Working at home is weird. After the first day I really struggled to stay focused. Today was better, but it's so isolating. I'm thankful for the home gym we set up in our basement last year, because sometimes I need to just get up and walk on the treadmill. It's also nice to be able to start a load of laundry and move it when it's ready for the dryer when I need a break from sitting. Staying up on the little chores like that is easy when you're working at home.

When we aren't working on work, we try to make a little progress on any one of our million projects we have going on at any given time. Whenever we can be outside, it's much easier to put the virus out of our minds.


Here is my dry creek bed. It was looking so much nicer in August, before we had to pull a large section up in order to dig a trench to run a propane line. Our oil furnace died so we took the opportunity to switch to a propane furnace. It was a lot of work, but we don't have the diesel smell when our heater is running now, and we're actually spending half of what we used to spend on heating because our new furnace is a high efficiency furnace and not 30 years old like the last one.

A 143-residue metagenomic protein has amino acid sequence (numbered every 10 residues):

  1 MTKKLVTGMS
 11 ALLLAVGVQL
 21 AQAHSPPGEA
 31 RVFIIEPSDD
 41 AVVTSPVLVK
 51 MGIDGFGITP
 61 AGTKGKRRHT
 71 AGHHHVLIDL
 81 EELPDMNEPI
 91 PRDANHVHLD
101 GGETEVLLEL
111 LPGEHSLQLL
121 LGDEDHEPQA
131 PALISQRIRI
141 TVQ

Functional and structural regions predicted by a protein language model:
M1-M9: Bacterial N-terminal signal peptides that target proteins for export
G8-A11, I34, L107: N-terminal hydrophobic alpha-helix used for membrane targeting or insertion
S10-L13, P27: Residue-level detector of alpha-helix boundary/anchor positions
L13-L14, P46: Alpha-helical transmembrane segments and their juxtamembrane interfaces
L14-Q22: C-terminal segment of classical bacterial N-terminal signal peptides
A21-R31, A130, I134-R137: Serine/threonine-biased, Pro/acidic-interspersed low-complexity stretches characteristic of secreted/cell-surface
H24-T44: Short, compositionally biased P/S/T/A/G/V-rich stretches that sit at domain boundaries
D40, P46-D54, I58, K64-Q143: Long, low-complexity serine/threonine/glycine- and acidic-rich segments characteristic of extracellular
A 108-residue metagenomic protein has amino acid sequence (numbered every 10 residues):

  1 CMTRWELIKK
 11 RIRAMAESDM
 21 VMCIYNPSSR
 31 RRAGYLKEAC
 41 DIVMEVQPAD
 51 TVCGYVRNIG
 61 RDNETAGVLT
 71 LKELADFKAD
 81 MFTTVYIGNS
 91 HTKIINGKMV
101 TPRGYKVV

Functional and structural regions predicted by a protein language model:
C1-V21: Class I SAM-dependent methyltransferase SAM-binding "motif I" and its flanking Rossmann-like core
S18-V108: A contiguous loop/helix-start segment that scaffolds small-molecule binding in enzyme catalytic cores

We got it all put back together before the snow flew, and then we had a crisis with our well at Christmas and had to dig another trench through the same general area. We were digging for a week solid starting Christmas Day. It was horrible, miserable, work. Over spring break we got that trench mostly filled in, and now we're starting to put it all back together again. If we get some nice weather this week, I should be able to right everything and move onto newer projects.


I'm very excited about this project that Peanut Head has been working on. These are new roosts for our chickens.


The best part is the tray that collects the droppings. It slides out in order for me to empty it. It will save me so much time when I clean the coop.